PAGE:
BOSTON (Reuters) - Venture capitalists, facing the industry’s worst slump since the dotcom bubble burst, on Wednesday called for lower U.S. taxes and loosened listing rules to propel initial public offerings when the economy improves.
The National Venture Capital Association, the country’s leading industry body, plans to lobby the government for lower taxes on capital gains. It will also urge the U.S. Securities and Exchange Commission to ease compliance requirements under Sarbanes-Oxley, to aid start-ups hoping to float shares.
Some investors at the NVCA’s annual gathering in Boston on Wednesday said they don’t see a full recovery in venture capital investment until 2010.
“I don’t think we’ll start seeing a true recovery until 2010,” said Tom Crotty of Battery Ventures.
Venture capital investment crashed nearly 50 percent to $3 billion in the first quarter from the 2008 fourth quarter, according to the NVCA, amid a nationwide liquidity crunch.
U.S. initial public offerings virtually vanished in the same period and now represent just 13 percent of “exits” -- where venture capitalists cash out of firms they invest in -- versus about 56 percent in the 1990s.
Since “the 2000s, the IPOs have fallen off the cliff here, and now represent something like 13 percent of the exits,” said Dixon Doll, outgoing chief executive of the NVCA.
He said venture capitalists have lost leverage with the corporations that buy out start-ups because they face no competition from IPOs. That has helped depress selling prices and hurt venture capitalists’ bottom line.
“This is a fantastic industry. We’re probably just not feeling so fantastic right now,” Kate Mitchell of Scale Venture Partners said at the NVCA conference. That is unlikely to change soon.
At the peak of the dotcom bubble, 225 start-ups on average went public each year.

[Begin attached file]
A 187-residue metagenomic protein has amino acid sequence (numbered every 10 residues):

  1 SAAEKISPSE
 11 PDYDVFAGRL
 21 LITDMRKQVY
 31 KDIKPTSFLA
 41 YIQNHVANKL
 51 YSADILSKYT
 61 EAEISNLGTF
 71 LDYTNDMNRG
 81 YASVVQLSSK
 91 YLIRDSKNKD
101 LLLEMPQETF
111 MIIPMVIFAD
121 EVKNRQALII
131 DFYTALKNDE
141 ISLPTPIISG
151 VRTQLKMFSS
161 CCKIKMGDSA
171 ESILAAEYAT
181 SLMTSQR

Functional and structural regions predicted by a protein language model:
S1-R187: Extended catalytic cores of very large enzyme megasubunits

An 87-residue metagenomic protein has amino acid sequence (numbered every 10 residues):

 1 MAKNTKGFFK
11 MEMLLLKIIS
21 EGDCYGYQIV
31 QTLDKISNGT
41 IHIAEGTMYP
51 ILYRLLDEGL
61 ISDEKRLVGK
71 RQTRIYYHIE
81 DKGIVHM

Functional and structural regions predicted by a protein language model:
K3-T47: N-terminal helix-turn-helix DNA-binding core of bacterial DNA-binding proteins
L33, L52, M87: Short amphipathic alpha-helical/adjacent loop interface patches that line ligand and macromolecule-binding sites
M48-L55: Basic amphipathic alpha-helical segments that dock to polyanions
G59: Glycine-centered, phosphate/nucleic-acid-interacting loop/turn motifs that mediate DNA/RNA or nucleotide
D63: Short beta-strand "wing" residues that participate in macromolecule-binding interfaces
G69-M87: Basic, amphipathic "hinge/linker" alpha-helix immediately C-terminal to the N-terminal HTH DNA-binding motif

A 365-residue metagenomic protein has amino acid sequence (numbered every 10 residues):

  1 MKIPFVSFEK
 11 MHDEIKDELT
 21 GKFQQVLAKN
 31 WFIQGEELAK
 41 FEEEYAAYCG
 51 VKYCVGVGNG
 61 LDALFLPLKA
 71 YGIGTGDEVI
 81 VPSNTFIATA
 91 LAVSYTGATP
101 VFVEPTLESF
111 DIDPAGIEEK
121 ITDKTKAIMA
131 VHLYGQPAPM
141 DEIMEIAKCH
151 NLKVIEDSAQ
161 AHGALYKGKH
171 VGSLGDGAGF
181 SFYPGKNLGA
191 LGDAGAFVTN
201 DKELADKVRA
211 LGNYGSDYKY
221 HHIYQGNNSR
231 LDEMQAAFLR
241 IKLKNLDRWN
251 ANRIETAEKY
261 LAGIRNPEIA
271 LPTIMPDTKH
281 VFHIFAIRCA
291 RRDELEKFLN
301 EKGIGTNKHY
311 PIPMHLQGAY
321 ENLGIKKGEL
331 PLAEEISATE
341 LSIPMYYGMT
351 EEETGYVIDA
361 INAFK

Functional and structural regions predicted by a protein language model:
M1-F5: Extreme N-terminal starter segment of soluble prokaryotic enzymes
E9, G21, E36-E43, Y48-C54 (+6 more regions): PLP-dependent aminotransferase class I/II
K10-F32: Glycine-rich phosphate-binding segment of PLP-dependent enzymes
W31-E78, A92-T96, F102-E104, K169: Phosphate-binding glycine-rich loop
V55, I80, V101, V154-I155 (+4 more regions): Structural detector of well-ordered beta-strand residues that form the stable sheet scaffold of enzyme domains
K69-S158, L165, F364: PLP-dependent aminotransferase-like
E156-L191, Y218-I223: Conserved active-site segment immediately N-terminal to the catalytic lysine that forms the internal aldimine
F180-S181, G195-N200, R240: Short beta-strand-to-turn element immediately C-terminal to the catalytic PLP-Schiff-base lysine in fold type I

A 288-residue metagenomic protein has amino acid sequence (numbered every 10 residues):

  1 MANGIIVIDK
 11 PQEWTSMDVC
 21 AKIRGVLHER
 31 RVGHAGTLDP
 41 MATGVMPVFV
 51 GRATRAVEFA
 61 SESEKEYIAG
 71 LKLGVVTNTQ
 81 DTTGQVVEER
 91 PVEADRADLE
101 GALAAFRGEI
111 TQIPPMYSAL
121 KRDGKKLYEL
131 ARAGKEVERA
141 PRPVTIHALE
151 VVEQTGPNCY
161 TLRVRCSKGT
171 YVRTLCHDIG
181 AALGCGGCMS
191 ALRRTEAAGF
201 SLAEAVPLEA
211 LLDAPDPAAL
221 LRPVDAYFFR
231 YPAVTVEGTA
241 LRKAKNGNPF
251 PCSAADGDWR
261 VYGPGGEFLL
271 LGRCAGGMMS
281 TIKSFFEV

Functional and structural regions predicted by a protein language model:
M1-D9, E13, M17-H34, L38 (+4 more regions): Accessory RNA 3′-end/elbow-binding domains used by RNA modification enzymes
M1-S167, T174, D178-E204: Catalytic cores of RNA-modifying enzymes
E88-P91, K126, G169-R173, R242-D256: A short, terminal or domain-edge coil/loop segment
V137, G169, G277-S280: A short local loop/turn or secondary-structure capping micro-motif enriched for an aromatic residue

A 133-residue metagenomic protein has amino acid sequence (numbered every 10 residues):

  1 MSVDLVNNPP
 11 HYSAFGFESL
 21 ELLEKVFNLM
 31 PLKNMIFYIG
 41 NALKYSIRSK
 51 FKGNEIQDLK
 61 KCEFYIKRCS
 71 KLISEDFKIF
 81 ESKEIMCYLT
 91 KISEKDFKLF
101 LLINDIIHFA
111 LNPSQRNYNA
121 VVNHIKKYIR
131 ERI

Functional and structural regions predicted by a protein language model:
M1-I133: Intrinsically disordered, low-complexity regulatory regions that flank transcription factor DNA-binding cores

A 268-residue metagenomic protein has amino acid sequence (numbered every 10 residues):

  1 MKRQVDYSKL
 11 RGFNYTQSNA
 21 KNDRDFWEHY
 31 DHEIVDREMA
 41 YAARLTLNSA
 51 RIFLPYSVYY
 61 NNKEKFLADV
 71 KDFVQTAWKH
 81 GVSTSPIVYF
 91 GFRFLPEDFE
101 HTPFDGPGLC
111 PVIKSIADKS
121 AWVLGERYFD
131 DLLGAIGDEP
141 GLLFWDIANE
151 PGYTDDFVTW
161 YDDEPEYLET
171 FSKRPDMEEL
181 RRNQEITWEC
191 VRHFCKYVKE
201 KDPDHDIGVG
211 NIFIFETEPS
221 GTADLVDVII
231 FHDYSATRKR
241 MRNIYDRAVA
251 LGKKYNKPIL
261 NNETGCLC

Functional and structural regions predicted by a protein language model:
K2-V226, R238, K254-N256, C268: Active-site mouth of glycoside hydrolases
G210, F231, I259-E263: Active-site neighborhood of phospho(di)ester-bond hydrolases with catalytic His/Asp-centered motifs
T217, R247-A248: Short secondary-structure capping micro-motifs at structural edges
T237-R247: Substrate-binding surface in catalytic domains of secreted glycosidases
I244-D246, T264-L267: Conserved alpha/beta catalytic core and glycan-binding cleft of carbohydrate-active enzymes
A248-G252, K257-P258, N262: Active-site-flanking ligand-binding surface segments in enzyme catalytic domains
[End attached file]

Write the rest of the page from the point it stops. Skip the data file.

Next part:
Doll said IPOs, which are new and growing businesses, spur job creation. The alternative VC exit strategy of selling start-ups to existing corporations created far fewer jobs.
Doll wants to get back to the rates of start-up IPOs in the 1990s, when he said they averaged 150 yearly.
The industry is also wrestling with problems like the disappearance of boutique investment banks that once backed and underwrote small IPOs of $50 million. Major investment banks were no longer interested in such small fry.
Doll said his organization is talking with major and smaller banks, to encourage them to team up on arranging and underwriting IPOs.
The NVCA said in its proposal to the SEC it also wants to limit the roller coaster swings in prices that can accompany IPOs.
It is trying to provide more information to buyers through mechanisms such as Web-based portals, to better value a company. NVCA says start-ups should consider merging before an IPO to ensure bigger, less volatile stock issues.
The NVCA seeks a special 10 percent capital gains tax rate for IPO purchasers, which in nearly all cases would be a reduction from current rates, and tax incentives for cleantech, life sciences and other investments deemed helpful to the nation.
Finally, the NVCA will ask the SEC to help ease compliance requirements for the complex Sarbanes-Oxley Act.
Reporting by David Lawsky; Editing by Richard Chang